Since working on our first contract at Autism Works, uncharted territory for the company, it has brought some new tasks and duties to my role as Operational Manager, including processing costs of sales spreadsheets using Microsoft Excel. When approaching learning new or different tasks, applying beginners' mind not only helps one be present with learning the task, but also helps one to un-learn methods and put any knowledge and expertise aside where necessary, so that old habits don't interfere too much. 

Where I find beginner's mind particularly helpful though is when I am giving training as much as when I am receiving it, which helps me when understanding the perspectives of who I am providing training for much better. When one has done something for a number of years and accumulates a high volume of knowledge and experience, this can be become a handicap when it cuts one off from new experiences and understandings of a particular subject, including Asperger's Syndrome. Approaching the subject from a beginners perspective often allows me to learn as much from the audience I am training as they learn from me.

Today is Children in Need day, which reminds me of something that I used to get a lot of fun out of doing in my previous job - dressing up as Pudsey Bear! Disguised as Pudsey, I would scour Durham County Hall with two students from Durham Trinity School for donations, and we broke the record quite a few times! When people asked who was in the bear suit, the students would say that this this is Pudsey Bear himself, so that I could get away with making rude gestures at the Leader of the Council and Chief Executive! Unfortunately, at Autism Works we don't have a bear suit, though I have done my bit this year purchasing a BBC Look North Weather Calendar, the proceeds of which will go to a very worthy course. If you would like to purchase one of these calendars with some lovely images of the North East of England, click on Pudsey below:

Applying beginner's mind may also hopefully help me with writing future blog entries, to find some relevant new approaches. Be sure to stay tuned to Adventures with Autism Works for more refreshed approaches and to tune into Pudsey on the BBC tonight.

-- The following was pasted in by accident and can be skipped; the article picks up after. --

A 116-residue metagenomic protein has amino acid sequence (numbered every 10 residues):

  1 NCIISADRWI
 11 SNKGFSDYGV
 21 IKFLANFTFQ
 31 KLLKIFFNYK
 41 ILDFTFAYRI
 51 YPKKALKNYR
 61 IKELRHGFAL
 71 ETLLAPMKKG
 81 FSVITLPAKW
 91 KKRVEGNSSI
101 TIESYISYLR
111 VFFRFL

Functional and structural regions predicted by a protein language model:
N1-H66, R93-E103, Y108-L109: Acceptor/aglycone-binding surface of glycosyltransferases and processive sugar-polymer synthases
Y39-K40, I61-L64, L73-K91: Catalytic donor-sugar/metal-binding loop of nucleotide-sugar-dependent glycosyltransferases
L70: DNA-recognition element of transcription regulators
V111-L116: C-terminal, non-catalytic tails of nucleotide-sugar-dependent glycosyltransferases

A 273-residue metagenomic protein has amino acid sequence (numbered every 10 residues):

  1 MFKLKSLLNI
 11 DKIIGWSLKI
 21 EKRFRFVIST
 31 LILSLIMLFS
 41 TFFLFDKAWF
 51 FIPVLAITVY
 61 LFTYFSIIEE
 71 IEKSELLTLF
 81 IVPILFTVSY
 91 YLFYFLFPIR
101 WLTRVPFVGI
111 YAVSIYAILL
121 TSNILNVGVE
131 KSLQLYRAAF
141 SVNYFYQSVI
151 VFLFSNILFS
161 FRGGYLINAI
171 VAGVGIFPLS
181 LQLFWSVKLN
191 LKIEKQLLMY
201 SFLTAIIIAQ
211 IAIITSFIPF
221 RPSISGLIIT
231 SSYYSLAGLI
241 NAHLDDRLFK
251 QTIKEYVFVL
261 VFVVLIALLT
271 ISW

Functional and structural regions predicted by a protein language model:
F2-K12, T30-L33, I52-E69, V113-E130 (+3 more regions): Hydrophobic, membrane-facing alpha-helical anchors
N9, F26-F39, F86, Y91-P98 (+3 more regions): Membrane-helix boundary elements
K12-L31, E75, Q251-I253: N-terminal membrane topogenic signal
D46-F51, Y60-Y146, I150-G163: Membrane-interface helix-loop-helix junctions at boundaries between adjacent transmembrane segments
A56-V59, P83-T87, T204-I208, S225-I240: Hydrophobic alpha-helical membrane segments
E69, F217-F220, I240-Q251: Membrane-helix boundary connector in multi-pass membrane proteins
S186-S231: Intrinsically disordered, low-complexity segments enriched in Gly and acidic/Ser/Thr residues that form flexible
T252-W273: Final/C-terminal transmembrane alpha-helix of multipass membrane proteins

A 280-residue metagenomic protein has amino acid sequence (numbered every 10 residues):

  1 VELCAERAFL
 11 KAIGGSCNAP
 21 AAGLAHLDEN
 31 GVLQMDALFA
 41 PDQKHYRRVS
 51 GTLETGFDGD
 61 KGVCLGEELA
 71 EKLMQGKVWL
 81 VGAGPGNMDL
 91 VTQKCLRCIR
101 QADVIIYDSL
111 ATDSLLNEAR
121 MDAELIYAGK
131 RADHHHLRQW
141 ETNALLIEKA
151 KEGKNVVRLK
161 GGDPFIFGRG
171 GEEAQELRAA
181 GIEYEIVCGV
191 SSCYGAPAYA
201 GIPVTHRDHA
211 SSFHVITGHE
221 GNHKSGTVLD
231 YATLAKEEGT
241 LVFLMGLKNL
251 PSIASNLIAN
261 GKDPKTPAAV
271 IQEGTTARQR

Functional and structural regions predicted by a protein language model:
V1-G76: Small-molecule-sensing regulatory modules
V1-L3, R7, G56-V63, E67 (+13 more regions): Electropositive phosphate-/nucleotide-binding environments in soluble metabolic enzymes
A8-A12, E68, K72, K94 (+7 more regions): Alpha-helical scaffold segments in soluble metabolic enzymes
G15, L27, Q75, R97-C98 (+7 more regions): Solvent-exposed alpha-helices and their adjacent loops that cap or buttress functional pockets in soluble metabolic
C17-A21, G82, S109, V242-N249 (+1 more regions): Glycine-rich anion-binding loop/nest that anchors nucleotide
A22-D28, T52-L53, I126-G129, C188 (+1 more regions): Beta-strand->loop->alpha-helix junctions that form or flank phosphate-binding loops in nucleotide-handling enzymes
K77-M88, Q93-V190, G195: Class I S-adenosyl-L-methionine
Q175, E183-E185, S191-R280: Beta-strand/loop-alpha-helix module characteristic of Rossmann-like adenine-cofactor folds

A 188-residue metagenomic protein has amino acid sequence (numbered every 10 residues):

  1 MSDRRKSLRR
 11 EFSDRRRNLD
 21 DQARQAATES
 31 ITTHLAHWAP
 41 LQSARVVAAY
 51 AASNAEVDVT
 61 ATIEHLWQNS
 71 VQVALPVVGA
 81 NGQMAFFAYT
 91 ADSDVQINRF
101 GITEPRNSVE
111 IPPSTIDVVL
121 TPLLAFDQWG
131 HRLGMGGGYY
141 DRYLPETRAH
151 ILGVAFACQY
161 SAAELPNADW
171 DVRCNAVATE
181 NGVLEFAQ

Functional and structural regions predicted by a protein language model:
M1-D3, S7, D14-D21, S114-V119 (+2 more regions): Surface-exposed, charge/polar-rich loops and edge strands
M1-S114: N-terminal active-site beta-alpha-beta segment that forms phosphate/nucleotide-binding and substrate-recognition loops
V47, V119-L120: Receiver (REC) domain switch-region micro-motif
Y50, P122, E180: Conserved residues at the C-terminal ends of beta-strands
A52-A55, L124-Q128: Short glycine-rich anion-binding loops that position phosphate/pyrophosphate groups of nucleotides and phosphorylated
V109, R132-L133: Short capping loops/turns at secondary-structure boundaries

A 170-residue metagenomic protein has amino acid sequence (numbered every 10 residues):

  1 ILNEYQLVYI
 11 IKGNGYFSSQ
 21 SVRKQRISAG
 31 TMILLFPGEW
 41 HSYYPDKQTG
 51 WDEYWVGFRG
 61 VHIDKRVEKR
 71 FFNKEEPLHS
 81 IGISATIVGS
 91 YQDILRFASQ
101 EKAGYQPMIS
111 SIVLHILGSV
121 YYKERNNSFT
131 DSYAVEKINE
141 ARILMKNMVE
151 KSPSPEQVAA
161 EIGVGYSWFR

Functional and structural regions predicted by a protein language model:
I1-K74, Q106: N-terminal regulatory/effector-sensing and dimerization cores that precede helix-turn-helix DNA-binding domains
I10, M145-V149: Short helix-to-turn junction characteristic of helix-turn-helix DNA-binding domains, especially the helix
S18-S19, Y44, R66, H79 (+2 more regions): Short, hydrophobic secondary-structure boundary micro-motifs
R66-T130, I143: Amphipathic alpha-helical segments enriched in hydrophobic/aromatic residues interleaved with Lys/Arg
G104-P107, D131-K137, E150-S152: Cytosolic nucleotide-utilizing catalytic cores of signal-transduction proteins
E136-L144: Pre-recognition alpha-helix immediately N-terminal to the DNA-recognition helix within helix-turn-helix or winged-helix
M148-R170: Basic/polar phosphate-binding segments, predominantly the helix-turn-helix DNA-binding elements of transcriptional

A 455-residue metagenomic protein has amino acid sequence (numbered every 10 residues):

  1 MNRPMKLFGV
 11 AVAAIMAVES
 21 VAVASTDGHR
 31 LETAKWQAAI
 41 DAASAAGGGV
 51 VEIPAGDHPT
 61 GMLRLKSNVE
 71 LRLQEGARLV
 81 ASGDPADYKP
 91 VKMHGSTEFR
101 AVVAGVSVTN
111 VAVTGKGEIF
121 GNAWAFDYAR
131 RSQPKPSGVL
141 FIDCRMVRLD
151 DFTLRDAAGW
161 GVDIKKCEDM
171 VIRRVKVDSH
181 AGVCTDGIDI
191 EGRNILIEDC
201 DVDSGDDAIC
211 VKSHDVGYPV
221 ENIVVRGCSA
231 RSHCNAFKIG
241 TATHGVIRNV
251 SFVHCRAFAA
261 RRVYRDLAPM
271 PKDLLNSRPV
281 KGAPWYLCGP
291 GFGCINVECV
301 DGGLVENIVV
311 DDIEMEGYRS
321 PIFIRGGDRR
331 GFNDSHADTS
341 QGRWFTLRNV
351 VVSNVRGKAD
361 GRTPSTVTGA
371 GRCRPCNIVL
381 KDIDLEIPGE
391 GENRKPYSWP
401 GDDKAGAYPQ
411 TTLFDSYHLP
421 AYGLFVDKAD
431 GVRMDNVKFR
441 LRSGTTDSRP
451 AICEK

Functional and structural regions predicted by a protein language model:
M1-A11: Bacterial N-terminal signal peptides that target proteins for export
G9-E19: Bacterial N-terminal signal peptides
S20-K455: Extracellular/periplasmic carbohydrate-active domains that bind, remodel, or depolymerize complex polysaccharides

Autism Works would also like to thank everybody who has donated or been involved in fundraising for  Children in Need 2011 

Friday 11 November 2011

Testing and coming out of Comfort Zones

This week has been quite a testing week for me and the team at Autism Works. Using the word ‘testing’ seems quite appropriate working for a software testing firm! When I say testing I don’t necessarily mean that it has been a difficult week, but rather a learning curve in that I am learning new processes within my capacity as Operational Manager. In one sense though, when new duties are beginning to find their way into my role, it gives me a feeling of how my job is developing, as the company grows.
Despite the extensive mindfulness practice that I have undertaken over the last two years including meditation practice and basic yoga, it still sometimes takes me quite some effort to come out of my comfort zone in working environments and I have in particular noticed my tendency to ‘shy away’ from numbers! This tendency perhaps partly relates to me not being used to working with numbers as much as I am with letters and words as well as being hopeless at maths when I was at school, contrary to the stereotype that people with Asperger’s Syndrome are good at maths!

This week, I have been learning how to do Cost of Sales spreadsheets to calculate the profitability of the work we have been carrying out. From my previous blog entries, you may remember me talking about how developments in history rarely occur in isolation. Such processes are also visible in the development of an enterprise, especially if the enterprise is one that is breaking relatively new ground like Autism Works. Acquiring our first contracts from clients has seen us adapting to different ways of working in line with the clients’ requirements as well as bringing me new tasks, for which I have to learn new processes and, in some cases, unlearn old habits. The combination of learning and un-learning helps one revisit task and duties that may not have been undertaken in a while, from where skills so often get lost.
As well as shying away from numbers, I have also noticed that I have a tendency to procrastinate over software packages that I am not familiar with, largely because I don’t use them as much as others particularly Microsoft Excel. I am confident though that the more I use it regularly, I will become more accustomed to it. As the cost of sales spreadsheet that I am working on is our first, so it is a process where we will very likely have to learn from mistakes to get it right for our business.
Elsewhere, since my last blog entry, I have been in situations where I am largely within my comfort zone, giving training on Asperger’s Syndrome to staff at ESPA, which ironically involves interactive activities where staff are encouraged to come out of their comfort zone to experience  what it may be like to have Asperger’s Syndrome, which is often quite fun! In the meantime, stay tuned to New Aspie Horizons for the latest developments in the world of Autism Works.
Autism Works staff would like to take this opportunity to pay our respects for Remeberance Sunday this coming weekend.